Many of us believe that fat is unhealthy, therefore confiding in a low fat diet. While excess fat can contribute to heart disease, obesity, and clogged arteries, not all fats are bad for you. In fact, certain types of fat are actually recommended for a healthy, balanced diet! Saturated and Trans fats are the ones that give fats their bad reputation due to their ability to raise LDL cholesterol (the “bad” cholesterol). Look out for “partially hydrogenated oil” or “hydrogenated oil” in the ingredients list: this more than likely means a product contains trans fats and should be eaten sparingly.
Omega 3 Fatty Acids
Omega 3 fatty acids are essential polyunsaturated fatty acids. “Essential” means that they must be consumed through our diet because our bodies cannot make them. Omega 3 fats may help lower blood pressure and support brain health. It’s important to take good care of your brain health and nootropics can be used as a brain-enhancing supplement if you really need them to boost your memory. Most people know that you can get omega 3’s from fish, but there are other sources such as walnuts, flaxseed, leafy vegetables, canola oil, and soybean oil. Flaxseed can easily be added to cereal, yogurt, or baking goods.. Canola oil is great for sautéing or stir frying.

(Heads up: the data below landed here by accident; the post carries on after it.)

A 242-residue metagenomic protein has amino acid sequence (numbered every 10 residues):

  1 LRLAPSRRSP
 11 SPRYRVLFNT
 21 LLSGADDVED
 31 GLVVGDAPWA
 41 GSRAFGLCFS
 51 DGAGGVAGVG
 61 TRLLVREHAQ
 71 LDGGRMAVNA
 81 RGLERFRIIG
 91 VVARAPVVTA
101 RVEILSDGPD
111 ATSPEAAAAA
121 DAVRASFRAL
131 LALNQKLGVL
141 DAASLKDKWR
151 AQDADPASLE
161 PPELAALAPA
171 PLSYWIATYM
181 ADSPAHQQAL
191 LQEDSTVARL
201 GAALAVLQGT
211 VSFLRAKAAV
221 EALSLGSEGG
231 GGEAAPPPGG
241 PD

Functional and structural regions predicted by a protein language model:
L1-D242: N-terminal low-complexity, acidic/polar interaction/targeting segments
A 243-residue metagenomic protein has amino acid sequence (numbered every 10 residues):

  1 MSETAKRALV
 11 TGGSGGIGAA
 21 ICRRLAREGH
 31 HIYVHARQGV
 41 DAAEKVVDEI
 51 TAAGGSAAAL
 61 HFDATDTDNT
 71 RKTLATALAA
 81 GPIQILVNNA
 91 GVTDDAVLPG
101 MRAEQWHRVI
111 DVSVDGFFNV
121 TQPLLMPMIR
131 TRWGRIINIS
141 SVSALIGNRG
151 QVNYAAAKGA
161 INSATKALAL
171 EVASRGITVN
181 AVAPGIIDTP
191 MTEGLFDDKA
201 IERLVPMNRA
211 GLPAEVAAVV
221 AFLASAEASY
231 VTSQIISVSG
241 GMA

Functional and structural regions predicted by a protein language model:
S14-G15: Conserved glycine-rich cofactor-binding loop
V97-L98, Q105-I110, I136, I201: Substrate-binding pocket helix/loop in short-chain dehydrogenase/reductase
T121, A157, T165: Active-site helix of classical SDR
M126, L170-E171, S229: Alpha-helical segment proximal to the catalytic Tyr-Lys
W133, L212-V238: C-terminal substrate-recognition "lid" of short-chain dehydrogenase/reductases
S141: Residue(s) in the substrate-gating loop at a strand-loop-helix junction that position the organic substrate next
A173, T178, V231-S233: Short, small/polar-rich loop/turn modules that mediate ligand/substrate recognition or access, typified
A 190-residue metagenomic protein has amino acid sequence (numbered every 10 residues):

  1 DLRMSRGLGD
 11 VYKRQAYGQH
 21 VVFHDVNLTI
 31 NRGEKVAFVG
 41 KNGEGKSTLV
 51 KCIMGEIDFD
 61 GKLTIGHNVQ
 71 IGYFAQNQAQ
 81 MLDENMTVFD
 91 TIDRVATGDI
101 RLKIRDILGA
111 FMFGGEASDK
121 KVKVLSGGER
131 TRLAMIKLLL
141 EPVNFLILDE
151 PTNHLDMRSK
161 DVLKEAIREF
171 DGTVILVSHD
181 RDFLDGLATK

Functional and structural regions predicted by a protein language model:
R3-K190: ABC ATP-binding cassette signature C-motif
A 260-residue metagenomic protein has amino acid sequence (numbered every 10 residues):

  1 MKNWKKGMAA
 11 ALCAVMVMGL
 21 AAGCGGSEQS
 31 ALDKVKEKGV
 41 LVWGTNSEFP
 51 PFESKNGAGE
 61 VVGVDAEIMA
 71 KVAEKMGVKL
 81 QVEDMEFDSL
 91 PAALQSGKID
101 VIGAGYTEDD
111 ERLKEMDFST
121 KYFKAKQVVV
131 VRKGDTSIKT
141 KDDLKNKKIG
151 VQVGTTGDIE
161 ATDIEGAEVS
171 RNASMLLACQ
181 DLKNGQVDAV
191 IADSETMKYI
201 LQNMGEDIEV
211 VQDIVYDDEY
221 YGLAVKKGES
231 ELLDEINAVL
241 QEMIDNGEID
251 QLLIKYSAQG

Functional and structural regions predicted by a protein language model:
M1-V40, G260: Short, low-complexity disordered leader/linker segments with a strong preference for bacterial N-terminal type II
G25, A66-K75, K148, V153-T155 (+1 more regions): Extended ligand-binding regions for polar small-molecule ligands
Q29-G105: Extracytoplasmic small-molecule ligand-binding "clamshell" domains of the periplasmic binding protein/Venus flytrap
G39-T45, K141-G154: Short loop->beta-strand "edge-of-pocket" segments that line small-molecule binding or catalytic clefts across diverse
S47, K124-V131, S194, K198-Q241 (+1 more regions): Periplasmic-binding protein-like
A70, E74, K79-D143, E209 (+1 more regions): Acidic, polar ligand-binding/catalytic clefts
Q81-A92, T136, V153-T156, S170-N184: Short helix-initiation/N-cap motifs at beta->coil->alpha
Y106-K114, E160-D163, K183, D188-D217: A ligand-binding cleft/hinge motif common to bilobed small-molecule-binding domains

Monounsaturated fats can help improve blood cholesterol levels, which may reduce the risk of heart disease. Nuts are a good source of monounsaturated fats in addition to being a good protein choice. Olive oil is also a source of monounsaturated fat, and like canola oil it can be used in place of butter. Olive oil is great to use as salad dressing when paired with vinegar. Peanut butter and avocados are also good sources of monounsaturated fats. Nearly half of the fat in peanut butter is monounsaturated fat!
Adding healthy fats into your diet is very important, but be aware of serving sizes when doing so. Foods that contain healthy fats may pack a high number of calories in a small serving. One third cup of nuts contains 160 to 180 calories one, one avocado is around 234 calories and 2 Tbsp. of peanut butter contain around 188 calories. As always, everything in moderation!
“Choose Healthy Fats.” From the Academy of Nutrition and Dietetics. N.p., n.d. Web. 23 July 2013.
Thompson, Janice, and Melinda Manore. Nutrition: An Applied Approach. San Francisco, CA: Pearson/Benjamin Cummings, 2009. Print.